FAO wants strict monitoring of meat supplies
by Jorge Pina
Rome, Jun 10 -- The United Nations Food and Agriculture Organisation (FAO) has called on its 175 member states to strictly monitor meat supplies in order to prevent crises such as the recent contamination by dioxin of Belgian beef.
The cancer risk from eating animal products contaminated with dioxin is another clear warning that livestock foods have a direct impact on human food quality and safety, FAO says.
The Rome-based agency says that recent meat contamination problems in Europe share the same origins as the 1996 outbreak in Britain of bovine spongiform encephalopathy (BSE), also known as "mad cow disease."
Health experts believe that consumption of beef from cattle with BSE may cause a form of Creutzfeldt-Jakob disease found in humans.
The FAO pressured its members and the EU to take immediate measures to ensure the safety and quality of food intended for human consumption.
The organisation has put together a draft set of regulations for animal feed, with a series of steps to help prevent contamination.
The regulations are being studied by a joint commission comprised of FAO officials and the World Health Organisation (WHO) to establish international standards.
The draft establishes safety procedures for the supply, handling, manufacture, storage and distribution of commercially produced feed for meat-producing animals.
The document also provides guidelines for global management of production, handling of ingredients prior to production, storage and distribution. The guidelines were drawn up by experts working with the FAO who met in March 1997 to discuss livestock feed supplies.
The FAO warned that in addition to BSE and dioxin, other substances can contaminate food sources, including agricultural and industrial chemicals, disease-carrying microbes, veterinary pharmaceutical residues and heavy metals.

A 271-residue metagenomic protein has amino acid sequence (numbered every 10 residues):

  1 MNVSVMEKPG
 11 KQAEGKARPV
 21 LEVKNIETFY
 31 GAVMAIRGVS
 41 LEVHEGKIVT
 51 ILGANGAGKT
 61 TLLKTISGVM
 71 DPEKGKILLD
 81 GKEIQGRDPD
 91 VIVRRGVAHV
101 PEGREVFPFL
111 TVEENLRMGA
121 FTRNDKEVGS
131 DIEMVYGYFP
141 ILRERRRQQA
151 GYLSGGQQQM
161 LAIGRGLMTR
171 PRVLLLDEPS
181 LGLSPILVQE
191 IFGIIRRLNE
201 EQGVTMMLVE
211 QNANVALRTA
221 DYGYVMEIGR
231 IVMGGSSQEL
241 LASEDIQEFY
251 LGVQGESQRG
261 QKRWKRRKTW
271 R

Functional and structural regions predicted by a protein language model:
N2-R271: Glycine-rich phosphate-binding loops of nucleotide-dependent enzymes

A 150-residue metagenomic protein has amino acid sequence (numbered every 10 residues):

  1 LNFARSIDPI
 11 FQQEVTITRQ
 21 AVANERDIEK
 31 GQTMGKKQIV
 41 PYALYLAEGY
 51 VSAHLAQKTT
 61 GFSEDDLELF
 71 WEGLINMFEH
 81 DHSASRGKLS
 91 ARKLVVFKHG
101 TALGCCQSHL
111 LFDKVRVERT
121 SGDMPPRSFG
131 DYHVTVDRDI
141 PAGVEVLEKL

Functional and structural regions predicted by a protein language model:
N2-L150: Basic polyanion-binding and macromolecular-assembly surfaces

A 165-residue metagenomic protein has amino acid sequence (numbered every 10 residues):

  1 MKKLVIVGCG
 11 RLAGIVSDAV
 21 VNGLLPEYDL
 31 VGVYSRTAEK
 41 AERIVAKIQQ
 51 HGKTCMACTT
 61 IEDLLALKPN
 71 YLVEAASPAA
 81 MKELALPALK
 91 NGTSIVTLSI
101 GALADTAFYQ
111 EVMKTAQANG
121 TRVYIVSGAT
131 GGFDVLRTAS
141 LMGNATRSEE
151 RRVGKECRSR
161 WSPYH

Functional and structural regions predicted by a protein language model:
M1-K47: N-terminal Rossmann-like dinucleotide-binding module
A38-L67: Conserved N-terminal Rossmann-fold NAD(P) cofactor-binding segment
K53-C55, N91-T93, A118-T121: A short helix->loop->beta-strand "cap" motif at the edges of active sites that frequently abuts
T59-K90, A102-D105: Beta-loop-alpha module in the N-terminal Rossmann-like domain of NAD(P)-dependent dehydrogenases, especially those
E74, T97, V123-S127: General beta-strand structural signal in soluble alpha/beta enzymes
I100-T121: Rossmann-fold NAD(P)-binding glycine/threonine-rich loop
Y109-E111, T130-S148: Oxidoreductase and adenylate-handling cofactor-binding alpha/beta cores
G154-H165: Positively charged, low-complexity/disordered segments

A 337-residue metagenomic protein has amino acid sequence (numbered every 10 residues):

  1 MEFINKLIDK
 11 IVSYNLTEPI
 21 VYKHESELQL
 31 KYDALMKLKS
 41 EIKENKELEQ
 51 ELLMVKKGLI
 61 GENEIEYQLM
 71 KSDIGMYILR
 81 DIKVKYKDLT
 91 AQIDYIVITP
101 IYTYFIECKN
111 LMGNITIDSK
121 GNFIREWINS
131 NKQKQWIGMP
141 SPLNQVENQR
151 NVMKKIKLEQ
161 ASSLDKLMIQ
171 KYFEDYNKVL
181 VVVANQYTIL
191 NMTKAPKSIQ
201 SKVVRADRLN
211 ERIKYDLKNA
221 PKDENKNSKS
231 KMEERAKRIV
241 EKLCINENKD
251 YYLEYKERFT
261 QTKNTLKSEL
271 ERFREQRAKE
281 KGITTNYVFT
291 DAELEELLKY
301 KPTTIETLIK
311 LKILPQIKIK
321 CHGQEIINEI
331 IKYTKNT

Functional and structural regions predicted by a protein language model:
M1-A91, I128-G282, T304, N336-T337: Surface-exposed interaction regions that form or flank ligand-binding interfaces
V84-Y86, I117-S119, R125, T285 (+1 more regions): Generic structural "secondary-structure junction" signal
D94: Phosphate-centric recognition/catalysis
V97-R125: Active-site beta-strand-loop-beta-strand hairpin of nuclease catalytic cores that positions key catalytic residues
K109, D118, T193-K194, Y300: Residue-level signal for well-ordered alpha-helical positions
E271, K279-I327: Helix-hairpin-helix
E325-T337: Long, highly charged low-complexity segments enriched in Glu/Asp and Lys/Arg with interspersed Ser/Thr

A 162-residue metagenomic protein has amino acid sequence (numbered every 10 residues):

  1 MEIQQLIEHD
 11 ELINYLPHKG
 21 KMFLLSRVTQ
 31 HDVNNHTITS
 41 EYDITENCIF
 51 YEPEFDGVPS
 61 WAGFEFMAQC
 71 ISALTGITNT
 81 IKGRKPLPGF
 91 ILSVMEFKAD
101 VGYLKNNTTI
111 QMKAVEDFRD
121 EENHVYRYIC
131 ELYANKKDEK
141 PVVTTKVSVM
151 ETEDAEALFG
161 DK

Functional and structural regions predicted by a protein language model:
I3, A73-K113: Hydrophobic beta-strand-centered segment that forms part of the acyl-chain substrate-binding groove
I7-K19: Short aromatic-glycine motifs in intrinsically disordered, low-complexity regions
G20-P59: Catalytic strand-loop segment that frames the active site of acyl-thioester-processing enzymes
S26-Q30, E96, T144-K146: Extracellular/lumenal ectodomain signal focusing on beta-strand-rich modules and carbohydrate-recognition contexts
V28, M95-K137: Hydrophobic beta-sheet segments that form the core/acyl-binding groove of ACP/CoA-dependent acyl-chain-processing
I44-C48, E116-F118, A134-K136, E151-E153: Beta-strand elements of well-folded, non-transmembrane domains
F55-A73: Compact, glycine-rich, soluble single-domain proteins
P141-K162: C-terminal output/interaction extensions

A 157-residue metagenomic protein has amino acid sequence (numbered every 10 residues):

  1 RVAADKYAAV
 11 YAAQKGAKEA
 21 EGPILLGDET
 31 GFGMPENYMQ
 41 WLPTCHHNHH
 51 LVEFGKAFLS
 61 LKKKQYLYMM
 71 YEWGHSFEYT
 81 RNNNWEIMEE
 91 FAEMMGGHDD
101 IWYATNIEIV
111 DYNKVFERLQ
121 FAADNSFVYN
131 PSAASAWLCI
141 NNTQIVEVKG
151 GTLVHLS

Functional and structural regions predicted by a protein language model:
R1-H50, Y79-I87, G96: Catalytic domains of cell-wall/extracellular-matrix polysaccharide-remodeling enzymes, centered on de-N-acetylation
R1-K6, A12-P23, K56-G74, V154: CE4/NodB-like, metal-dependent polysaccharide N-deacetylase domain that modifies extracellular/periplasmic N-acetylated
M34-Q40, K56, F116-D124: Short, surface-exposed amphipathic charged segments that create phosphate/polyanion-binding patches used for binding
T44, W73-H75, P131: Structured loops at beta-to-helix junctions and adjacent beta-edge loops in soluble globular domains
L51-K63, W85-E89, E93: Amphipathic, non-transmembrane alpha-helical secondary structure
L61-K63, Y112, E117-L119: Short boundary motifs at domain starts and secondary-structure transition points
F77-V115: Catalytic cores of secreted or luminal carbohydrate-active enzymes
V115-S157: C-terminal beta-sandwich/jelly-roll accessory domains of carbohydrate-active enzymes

The Codex Alimentarius FAO/WHO Committee for Food Additives and Contaminants (CCFAC) has met on several occasions to debate establishing an acceptable limit of dioxin contamination in animal feed, but at its most recent meeting in March, the group decided to request more extensive information before making a recommendation.
At the time, it requested that committee members gather information on dioxin contaminated cattle feed, fish food and fish oils.
Dioxin tends to be absorbed into the fatty tissues of animals and humans, and is carcinogenic for several animal species, and accumulates in higher proportions through the food chain. It is not commercially produced but is derived from certain chemical and industrial processes.
The chemical contaminates soil and water supplies, normally at low levels, and is extremely difficult to eliminate by either chemical or biological means. Because of its characteristic of accumulating in fatty tissues over time, there are no "safe" levels.
The FAO exhorted its members to work on containing dioxin contamination at its current low levels, while recognising that it is impossible to completely eliminate dioxin from food supplies.
Meanwhile in Geneva, after repeated prodding from the media, the World Health Organization put a fact sheet on dioxins and their effect on human health.
How can risks to consumers be estimated from consumption of food products contaminated with dioxins?
The WHO press release was both vague and slightly obfuscating for ordinary consumer.
Risk, it said, must be calculated on a case by case basis, taking into account the levels of exposure and population sub-groups affected. Accurate information about of dioxin in the food, amount of contaminated food consumed, and the duration of exposure to dioxin is needed to assess the actual risk of exposure. With this information in hand, an assessment of the health impact can be performed and used as a basis for policy decisions, the WHO said.
A Tolerable Daily Intake (TDI) has been recommended as a tool for long-term safety assessment. The TDI is calculated on the basis of exposure over a life-time and the accumulated amount of dioxins in the body.
The WHO fact sheet said that 90% of human exposure to dioxins is through food supply, and hence protecting the food supply is critical. Contamination, it noted, could occur at any point from "farm to table", and good controls and practices during the entire range of primary production through processing, distribution and sale are essential. Food contamination monitoring systems must be in place to ensure that tolerance levels are not exceeded and when incidents of contamination are suspected, countries should have contingency plans to identify, detain and dispose of unsafe food.
Although other methods are being investigated, incineration is the best way to destroy dioxins. But solid waste incinerators are the worst culprits in dioxin release into the atmosphere due to incomplete combustion. For proper incineration and destruction, the process needs high temperatures of over 800 degrees celsius, and for disposing off large quantities, 1000 degrees or more are required. (IPS)
The above article by the Inter Press Service appeared in the South-North Development Monitor (SUNS).